Synopses & Reviews
Running Mac OS X Tiger is the ideal resource for power users and system administrators like you who want to tweak Tiger, the new release of Mac OS X, to run faster, better, or just differently.
If you areready to dig deep into your Mac, this book expertly guides you to the core of Mac OS X. It helps you understand the inner workings of the operating system so you can know how to get the most out of it. And it gives you countless ideas--and step-by-step instruction--for customizing and revving up Tiger to your specific needs and your liking.
Completely revised and updated for Mac OS X Tiger, Running Mac OS X Tiger covers all the new features and functionality of Tiger. You can count on authors Jason Deraleau and James Duncan Davidson to give what you need--and not bother with what you don't. They don't spend time on Finder tips and keyboard shortcuts; they focus on showing you what makes a Mac tick and, more importantly, how you can make it tick just the way you want it to.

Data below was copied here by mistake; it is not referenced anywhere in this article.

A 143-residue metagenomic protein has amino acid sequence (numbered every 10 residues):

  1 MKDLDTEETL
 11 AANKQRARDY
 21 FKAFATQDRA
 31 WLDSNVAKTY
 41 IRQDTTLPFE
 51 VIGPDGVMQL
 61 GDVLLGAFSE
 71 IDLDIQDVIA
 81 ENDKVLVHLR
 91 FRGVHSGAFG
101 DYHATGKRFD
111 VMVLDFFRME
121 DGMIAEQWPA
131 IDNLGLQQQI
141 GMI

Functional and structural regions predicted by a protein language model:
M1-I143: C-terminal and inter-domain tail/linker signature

Easy to follow and intuitively organized, Running Mac OS X Tiger is divided into three parts: "Getting Started" introduces Mac OS X and explains how it's put together and why it works; "Administration Essentials" gives you the tools you need to examine how your system is running and adjust all the knobs behind its operation; and "Networking and Network Services" covers the ways Mac OS X interfaces with the world around it, including wireless and spontaneous networking. Developer Tools for Mac OS X, including Xcode, are discussed throughout the book as appropriate.
For the growing number of intermediate to advanced users who are ready and eager to customize Mac OS X, Running Mac OS X Tiger delivers everything you need to become master of your Mac.
For power users who want to modify Tiger, the new release of Mac OS X, this book takes them deep inside Mac OS X's core, revealing the inner workings of the system.
About the Author
Jason Deraleau has been a computer enthusiast since the Commodore 64. Having spent time focusing on DOS, Windows, Linux, and FreeBSD, his newest passion is the Macintosh and Mac OS X. Currently residing in Western Massachusetts, he works as a systems administrator by day, IT consultant and technical writer by night. Jason was a presenter at O'Reilly Mac OS X Conference 2004, and is a contributing author on the O'Reilly Network.